Directed by: Joel Edgerton

Written by: Joel Edgerton

Starring: Jason Bateman, Rebecca Hall, Joel Edgerton, Allison Tolman, Wendell Pierce

Rating: [2.5/5]

Getting revenge on your high school bully has been a fantasy many wish they could have fulfilled whether it be an attempt to be more successful or the devious manners found in The Gift. Undoubtedly utilizing some slick filmmaking, the gratuitous way in which this film shifts, particularly as it gets closer to the conclusion, loses sight of its theme as a whole, no matter how provocative its intention might be. 

Moving to a Los Angeles suburb, Robyn (Rebecca Hall) and Simon (Jason Bateman) try to get integrated into their new area. One day, they run into Simon’s old classmate Gordo (Joel Edgerton) and Robyn picks up a distinct disdain her husband has towards the seemingly kind man. The more she learns about the history between the two men, she begins to see her husband in a different way. 

The individual Robyn married may have raised some red flags initially but learning about his history has allowed for a new perspective. Just as Robyn goes through this experience, so does the audience as Jason Bateman, particularly known for playing the “nice guy” turns into such a horrible human being with his portrayal of Simon. In a sense, it comes as a piece of genius casting because of the reputation Bateman has built for himself throughout his career. Seeing him pull a complete 180 in how he portrays Simon in this feature was quite unsettling. This gradual progression and realization shifts our entire perspective of the narrative. 

On the other hand, you have the mild-mannered and socially awkward Gordo, who may not realize how he comes across to people. The more you learn about him, the more sympathy gets garnered, which makes his advances and more forward interaction with Robyn and Simon a bit puzzling. This narrative becomes all about the reveals and how it has motivated these characters from the very beginning whether it be the start of the feature or back in high school. These motivations drive everything being done.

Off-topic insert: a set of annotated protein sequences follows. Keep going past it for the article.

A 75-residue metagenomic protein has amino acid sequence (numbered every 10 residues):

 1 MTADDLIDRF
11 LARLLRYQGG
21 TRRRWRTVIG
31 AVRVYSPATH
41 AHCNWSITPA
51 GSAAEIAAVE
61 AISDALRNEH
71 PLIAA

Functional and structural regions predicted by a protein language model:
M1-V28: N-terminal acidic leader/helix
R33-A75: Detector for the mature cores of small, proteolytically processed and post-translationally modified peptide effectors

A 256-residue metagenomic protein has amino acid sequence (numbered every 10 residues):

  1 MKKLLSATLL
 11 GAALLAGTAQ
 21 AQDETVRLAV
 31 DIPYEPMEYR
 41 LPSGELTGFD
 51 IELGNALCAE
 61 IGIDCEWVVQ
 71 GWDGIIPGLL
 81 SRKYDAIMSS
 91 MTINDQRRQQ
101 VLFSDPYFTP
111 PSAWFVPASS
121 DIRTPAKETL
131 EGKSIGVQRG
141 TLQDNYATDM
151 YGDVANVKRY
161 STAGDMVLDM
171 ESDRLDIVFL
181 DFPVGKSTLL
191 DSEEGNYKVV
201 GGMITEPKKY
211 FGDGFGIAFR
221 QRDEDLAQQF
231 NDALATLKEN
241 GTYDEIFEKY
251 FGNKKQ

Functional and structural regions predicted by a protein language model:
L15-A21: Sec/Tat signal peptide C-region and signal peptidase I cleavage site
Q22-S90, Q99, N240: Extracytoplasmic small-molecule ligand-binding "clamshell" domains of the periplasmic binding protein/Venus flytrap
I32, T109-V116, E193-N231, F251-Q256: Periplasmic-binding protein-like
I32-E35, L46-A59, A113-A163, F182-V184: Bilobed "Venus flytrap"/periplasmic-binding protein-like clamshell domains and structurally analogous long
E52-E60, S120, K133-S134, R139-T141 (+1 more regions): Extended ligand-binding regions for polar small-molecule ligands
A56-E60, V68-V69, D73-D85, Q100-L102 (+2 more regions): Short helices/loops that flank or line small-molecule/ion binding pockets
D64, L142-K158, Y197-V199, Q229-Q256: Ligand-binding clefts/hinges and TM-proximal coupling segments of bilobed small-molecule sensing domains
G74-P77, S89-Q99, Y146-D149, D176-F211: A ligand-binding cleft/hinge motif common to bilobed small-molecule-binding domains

One thing this feature definitely has going for it is the gall it has when going for it with its shocking details. An initial reluctance goes into all-out shocking behavior as these two men begin to confront each other in different ways going all the way to the past. Part of that comes from how powerful a simple idea can be. The way it penetrates our consciousness and without clarification can further infest the person. If the truth does not get revealed, it can cause even more damage than knowing definitively what has occurred. This ultimately dictates what these two men go through in different stages of their life. 

Everything sounds robust positively in this film until it gets to the very end. It had me on its wavelength until it leaned far too much into the gratuitous. It falls right into the concept of unverified ideas causing incredible damage but the battle between Gordo and Simon then spills over in ways that get rather disgusting to a degree where all connection is lost between these two individuals. It gets to a level of cruelness that defies the thematic resonance sought with the horrendous actions taking place between these two. Therefore it just makes the actions done here incredibly gratuitous, especially in the way it gets filmed here in the feature. It all comes as part of an incredibly clumsy third act that just spouts out important information for the sake of shock value rather than the way it was handled before in the far superior previous acts. Definitely a case of a third act completely ruining the fantastic goodwill of the previous two acts, unfortunately. 

Plenty of props must be given, however, to Joel Edgerton who does a strong job as a director here. He has proven now on more than one occasion that he is more than capable behind the camera as he is in front of it. Certainly one of the more underrated thespians who have gone into directing in the way he wrote and directed such daring material. It ended up suffering by the conclusion but I definitely appreciate the swing taken. 

Yes, a film can mostly be good but can be tanked seeing as the third act arguably remains the most important one. Not sticking the landing ultimately leaves the lasting impression of a feature film and the way The Gift lost me in the direction it takes means I ultimately cannot give it a positive score nor do I even want to recommend it to others. However, it’s very well-put-together and deserves admiration in that respect certainly.

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